Monday, October 19, 2020

Curse Of The Undead!

Curse of the Undead is a flick I've been hankering to gather into my collection for many years now. I missed it somehow on VHS and have waited impatiently for it get a DVD release which has now finally happened thanks to the Kino-Lorber outfit. This is one of those Universal monster movies from the 50's which played on my TV in the 60's and slithered into my imagination at just the right time. The notion that this is a horror-western movie just makes it all the juicier. 

The story is dead simple. A small western town is suffering a plague and the viewer immediately knows vampires are afoot, though of course the locals aren't aware. The vampire in question (Michael Pate) is a man in black, a gunslinger who prowls around in the early stages of the movie before revealing himself to a young woman (Kathleen Crowley) who is seeking vengeance for the deaths of her father and brother. Turns out the vampire used to be a man who might have once owned the very ranch she's protecting, and it turns out much to my surprise (been a long time since I've seen it) that he genuinely falls in love with her. He's a depraved vampire of course, but he falls in love and that changes things. The scenes where he is preying on her neck are surprisingly sexy for a film of this vintage.

There's a preacher in town  (Eric Fleming) who finally figures out what the problem is and works overtime and often with little effectiveness to heal the many wounds in the community. Ultimately there's a showdown in classic western style. One of the weirdest things about this movie is that the vampire wanders around in the daylight though he complains at one point about being sensitive to light. This is never really brought up more than once and much of the movie happens in broad daylight undermining its effectiveness. The best scene, the one which is seared into my memory is one in which the vampire finds himself beneath the shadow of a cross and it gives him a problem. It's a beautifully shot scene and the film would've benefitted mightily from many like it. This movie ain't as good as I remembered in some ways, but in others it's better. That's fine too.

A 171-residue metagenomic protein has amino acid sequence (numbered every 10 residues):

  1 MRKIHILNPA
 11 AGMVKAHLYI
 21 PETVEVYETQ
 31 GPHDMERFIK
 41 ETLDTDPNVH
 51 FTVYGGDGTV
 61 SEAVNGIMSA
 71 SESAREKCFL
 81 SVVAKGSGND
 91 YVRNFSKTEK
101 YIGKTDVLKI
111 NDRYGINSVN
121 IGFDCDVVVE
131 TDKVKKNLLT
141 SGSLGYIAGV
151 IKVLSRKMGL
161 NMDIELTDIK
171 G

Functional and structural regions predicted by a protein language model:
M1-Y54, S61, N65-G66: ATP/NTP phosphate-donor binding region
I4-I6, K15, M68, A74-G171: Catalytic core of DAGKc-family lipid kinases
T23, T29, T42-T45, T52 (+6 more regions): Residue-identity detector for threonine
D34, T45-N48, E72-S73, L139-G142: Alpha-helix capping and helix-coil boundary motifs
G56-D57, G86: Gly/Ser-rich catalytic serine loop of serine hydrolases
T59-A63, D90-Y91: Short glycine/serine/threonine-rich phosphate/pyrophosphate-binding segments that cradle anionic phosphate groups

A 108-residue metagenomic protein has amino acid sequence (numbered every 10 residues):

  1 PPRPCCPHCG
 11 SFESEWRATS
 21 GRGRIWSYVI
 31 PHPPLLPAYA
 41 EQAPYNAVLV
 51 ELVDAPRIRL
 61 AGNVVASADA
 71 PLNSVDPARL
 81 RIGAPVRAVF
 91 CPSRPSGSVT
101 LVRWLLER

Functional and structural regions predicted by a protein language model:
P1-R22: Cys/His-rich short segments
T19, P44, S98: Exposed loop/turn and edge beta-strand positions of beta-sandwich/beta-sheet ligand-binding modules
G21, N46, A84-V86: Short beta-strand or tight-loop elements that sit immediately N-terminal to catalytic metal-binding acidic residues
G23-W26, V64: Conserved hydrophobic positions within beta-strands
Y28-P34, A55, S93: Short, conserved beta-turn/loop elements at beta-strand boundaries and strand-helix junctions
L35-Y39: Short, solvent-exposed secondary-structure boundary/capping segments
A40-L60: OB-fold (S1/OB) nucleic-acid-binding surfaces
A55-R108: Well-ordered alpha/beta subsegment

As I said Curse of the Undead is one I've been aching for and it finished up my collection of these 50's Universals. Last year or thereabouts I got hold of The Thing the Couldn't Die and I've long had The Leech Woman, Tarantula, The Deadly Mantis, The Monolith Monsters, Monster on Campus, The Mole People and several more. These movies were my "classics", not the 30's Universals as good as they are. These are the stuff of my imagination. Nice to get to look at them yet again. 

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